Open Educational Resources International Symposium: Discovering OER

You can have the most fantastic array of open educational resources in the world but if nobody can find them then they might as well not exist at all. But how do people look for and discover OER? How can the OER community make it easier for users to find their learning objects and courseware?

Google, repositories, iTunesU, feeds, aggregators…There are numerous ways to find OER online. How about the ‘phone a friend’ option? It’s surprisingly popular, revealed John Robertson of JISC CETIS. When it comes to it, many people simply ask someone when they want to find something out, whether by picking up the phone, popping down the corridor, or putting a request on Twitter, on Facebook, by email, on an email list, or through a blog. It has its advantages: it’s personal; builds community; supplies recommended resources; is usually quick, and it’s easy to refine the search (you ask another question). But it’s also difficult to scale, can become annoying – in which case you may just get ignored – it can be erratic and it’s also a ‘closed’ search – only as good as the people you know.

That’s why people like Nathan Yergler of Creative Commons Global are trying to make it easier to find out, through an online search, if a resource is open. Creative Commons’ new prototype of a search for OER, DiscoverEd, takes a curation approach. Curators are asked to identify educational resources and, optionally, add metadata. The search includes information about who has labelled the material as OER so it will be possible to limit queries to specific curators. “Education is test domain but the tool is generally useful,” said Yergler.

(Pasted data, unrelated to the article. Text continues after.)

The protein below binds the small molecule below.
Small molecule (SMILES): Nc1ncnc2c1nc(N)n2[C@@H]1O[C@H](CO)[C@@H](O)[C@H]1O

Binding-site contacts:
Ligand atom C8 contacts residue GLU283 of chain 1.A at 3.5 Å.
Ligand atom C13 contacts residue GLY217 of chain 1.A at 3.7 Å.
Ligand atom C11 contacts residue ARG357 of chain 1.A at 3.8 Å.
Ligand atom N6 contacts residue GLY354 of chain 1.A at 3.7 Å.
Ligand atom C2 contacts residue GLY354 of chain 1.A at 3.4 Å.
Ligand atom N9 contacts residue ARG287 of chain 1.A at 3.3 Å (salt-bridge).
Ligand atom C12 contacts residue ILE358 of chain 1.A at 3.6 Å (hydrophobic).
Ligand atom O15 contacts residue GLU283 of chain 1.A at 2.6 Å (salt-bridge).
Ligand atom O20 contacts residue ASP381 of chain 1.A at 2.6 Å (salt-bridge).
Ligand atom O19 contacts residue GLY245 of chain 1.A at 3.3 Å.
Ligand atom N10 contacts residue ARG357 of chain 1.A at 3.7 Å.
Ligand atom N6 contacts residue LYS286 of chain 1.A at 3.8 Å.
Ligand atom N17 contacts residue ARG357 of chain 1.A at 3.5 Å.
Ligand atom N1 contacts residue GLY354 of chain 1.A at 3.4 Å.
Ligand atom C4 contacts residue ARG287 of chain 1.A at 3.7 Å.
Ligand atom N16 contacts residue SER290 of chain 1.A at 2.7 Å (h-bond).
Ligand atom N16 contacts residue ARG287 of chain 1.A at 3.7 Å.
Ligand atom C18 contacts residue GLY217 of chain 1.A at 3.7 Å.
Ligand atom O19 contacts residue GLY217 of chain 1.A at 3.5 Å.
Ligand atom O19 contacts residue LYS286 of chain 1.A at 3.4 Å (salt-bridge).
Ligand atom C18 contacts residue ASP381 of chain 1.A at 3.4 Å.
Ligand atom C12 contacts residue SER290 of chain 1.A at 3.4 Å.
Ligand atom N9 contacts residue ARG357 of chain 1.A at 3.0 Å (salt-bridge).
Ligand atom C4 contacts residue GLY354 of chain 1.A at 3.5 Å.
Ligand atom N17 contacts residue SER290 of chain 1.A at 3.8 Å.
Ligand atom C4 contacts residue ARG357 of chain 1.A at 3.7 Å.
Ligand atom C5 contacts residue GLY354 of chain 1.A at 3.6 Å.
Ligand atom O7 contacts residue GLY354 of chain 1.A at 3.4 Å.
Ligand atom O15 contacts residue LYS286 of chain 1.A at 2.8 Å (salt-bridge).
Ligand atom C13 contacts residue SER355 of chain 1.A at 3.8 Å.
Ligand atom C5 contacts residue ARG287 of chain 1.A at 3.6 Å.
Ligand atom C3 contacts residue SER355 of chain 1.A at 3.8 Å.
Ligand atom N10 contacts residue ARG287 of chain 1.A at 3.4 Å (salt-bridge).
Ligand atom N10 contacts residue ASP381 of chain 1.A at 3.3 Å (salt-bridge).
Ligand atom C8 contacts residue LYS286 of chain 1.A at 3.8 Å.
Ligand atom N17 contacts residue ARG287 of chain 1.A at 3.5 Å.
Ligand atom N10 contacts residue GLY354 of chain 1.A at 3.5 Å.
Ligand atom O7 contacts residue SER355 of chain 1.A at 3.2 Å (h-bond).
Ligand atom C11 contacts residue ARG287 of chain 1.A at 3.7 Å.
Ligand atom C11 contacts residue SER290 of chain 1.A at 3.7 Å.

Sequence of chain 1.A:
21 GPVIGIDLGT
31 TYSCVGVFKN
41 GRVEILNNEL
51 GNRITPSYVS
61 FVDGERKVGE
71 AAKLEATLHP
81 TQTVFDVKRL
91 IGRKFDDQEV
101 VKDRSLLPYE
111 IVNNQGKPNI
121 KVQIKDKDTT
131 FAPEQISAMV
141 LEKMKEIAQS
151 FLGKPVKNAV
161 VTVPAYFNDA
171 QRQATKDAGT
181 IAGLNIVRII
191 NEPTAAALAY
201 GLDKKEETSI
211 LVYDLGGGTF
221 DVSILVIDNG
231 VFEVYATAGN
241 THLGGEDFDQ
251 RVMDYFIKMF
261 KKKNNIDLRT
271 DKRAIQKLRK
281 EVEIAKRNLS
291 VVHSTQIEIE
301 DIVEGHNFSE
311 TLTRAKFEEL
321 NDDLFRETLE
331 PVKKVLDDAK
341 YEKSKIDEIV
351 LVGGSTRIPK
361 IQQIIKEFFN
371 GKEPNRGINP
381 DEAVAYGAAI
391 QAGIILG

Exposure to search engines has been high on the agenda of Jorum, the free online service that provides access to learning and teaching resources contributed by staff on UK universities and colleges. Jorum was involved in the pilot phase of the OER programme. Resources had to be deposited or represented in Jorum in some way (a web link to a resource, for example) and tagged as #UKOER.

As part of its involvement in the programme, Jorum built a new system – JorumOpen – reduced metatdata profile, introduced bulk deposit methods, exposing content to search engines such as google, and developed a content package preview. With Jorum lined up to support the next round of OER projects, future plans include new licensing options, a search widget and a new visual identity.

While Jorum had a deliberately relaxed policy towards around the technical demands and guidelines they imposed on the UK OER programme – “we just wanted to get the stuff out there, to turn on the tap and see what would happen,” explained Lorna Campbell from CETIS – the organisation did give a strong steer to using web 2.0 technologies and making use of RSS capabilities.

Lisa Rogers of CETIS, who was involved in two UK OER phase one projects and additional OER technical work agrees that making OER discoverable through RSS and APIs is a “viable solution for building smaller collections”.

She used the Flickr API to upload pictures, used RSS feeds to bulk upload resource descriptions and links to Jorum and explored using Yahoo Pipes. Her table of usage results was impressive: the 128 videos uploaded to YouTube garnered 17,417 views, and the 860 images on Flickr received 25,940 views.

From international organisations such as Creative Commons to individual OER projects within UK institutions, it’s clear that real imagination is going into efforts to make open content more discoverable. And who knows – perhaps for many people the result of these efforts will mean that taking the ‘phone a friend’ option will no longer be the final answer…

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